John Hunneyball

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Hunneyball John.jpg

20/03/1935 - 6/11/2015

John was born in Cape Town and went to school at Bishops. The school had a life-long influence on him having started there as a 5 year old and going on to matriculate in 1953. His father was the Vice-Principal and House Master and his mother was the school secretary.

When his sons James and Anthony became Scouts he started volunteering as a Scout leader on an almost a full time basis. When they moved from Durban to Johannesburg he got involved with the development role in the then Transvaal and served on the Transvaal Scout Council. He wanted to provide ways where Scouting could encourage the young South Africans help themselves and he wanted to include girls.

In the mid-eighties he left the finance world and became CEO of the South African Scout Association until 2001 when he suffered his first stroke. During his time he represented the SASA at various World Scout Conferences and was involved in the hosting of the 1999 World Scout Conference in Durban. He also initiated the annual Area Secretary's Conference where, for a number of years, they met annually in various provinces. He was also a driving force behind Phakamani, a project aimed at enabling any boy or girl anywhere in the country to become a Scout.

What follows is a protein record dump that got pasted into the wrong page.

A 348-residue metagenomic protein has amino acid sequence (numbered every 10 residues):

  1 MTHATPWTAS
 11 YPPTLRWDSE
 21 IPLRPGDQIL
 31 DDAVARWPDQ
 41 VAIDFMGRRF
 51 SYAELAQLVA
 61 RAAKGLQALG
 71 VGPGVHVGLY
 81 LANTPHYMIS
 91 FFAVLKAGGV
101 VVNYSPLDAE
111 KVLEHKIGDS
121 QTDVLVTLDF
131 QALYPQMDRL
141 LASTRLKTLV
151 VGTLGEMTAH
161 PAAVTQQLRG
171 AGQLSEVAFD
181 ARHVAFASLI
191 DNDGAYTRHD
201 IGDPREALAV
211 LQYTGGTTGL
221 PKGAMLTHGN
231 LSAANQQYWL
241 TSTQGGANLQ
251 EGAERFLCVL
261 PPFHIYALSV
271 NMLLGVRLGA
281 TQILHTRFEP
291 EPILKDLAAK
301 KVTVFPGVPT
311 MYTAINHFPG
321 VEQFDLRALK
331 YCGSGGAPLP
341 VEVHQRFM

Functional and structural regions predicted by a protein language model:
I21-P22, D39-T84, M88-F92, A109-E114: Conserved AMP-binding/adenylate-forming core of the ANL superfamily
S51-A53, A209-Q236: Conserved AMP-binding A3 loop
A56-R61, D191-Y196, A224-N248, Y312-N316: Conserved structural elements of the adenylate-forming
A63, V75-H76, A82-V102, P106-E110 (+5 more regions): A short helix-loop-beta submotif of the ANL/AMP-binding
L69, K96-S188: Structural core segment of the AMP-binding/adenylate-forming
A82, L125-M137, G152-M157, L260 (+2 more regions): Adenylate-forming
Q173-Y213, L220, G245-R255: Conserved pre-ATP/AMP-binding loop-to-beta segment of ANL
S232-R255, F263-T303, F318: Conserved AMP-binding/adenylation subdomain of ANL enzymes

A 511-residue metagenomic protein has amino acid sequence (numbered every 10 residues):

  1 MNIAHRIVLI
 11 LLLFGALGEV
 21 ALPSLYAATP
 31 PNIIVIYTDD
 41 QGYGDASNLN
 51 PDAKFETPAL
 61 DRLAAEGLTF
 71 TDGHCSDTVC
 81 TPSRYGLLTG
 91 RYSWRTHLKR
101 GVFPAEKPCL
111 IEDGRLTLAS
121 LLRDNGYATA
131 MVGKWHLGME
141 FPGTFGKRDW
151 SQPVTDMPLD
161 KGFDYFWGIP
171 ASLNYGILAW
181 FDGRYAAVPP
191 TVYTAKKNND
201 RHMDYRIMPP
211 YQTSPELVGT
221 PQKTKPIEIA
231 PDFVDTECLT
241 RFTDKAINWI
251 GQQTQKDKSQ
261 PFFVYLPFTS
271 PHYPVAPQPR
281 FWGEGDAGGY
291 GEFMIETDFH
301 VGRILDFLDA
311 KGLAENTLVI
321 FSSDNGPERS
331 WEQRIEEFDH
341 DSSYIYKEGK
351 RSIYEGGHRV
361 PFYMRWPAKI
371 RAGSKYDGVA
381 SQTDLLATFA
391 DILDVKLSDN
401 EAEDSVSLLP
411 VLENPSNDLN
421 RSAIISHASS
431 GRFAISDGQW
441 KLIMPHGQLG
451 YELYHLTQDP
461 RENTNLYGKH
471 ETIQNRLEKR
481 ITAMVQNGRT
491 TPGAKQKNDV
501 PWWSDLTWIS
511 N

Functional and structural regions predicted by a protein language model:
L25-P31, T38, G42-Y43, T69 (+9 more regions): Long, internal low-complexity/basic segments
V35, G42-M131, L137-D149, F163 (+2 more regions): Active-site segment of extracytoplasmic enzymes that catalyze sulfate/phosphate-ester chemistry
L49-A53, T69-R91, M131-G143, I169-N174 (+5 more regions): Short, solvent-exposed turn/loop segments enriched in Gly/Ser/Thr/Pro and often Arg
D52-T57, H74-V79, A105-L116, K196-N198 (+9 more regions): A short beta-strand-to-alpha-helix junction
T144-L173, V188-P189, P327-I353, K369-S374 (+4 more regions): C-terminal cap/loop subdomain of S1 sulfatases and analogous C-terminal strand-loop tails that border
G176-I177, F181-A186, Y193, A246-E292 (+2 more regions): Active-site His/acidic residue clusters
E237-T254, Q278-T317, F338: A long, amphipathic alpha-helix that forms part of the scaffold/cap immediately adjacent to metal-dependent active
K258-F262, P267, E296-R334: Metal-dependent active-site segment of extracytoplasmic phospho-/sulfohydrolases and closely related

In 1999, John was awarded the Order of the Silver Protea in recognition of “Exceptional service to Scouting as Scouter, District and Area Commissioner, for development in townships, but particularly for enthusiasm and tenacity in his role as Chief Executive, his fund-raising skills as Trustee of the Scout Foundation and efforts at international level to promote Scouting in SA.”

John lived his life according to morals interpreted from the bible together with that of the Scout codes. He enjoyed the outdoors and had a passion for singing having been in the school choir and he was a tenor in the Cape Town Philharmonic.

John's ashes were scattered by his family at Hawequas, the Scout camping grounds and a tree was planted in his memory.

Go in peace John.

2015 Western Cape Scout Heritage Centre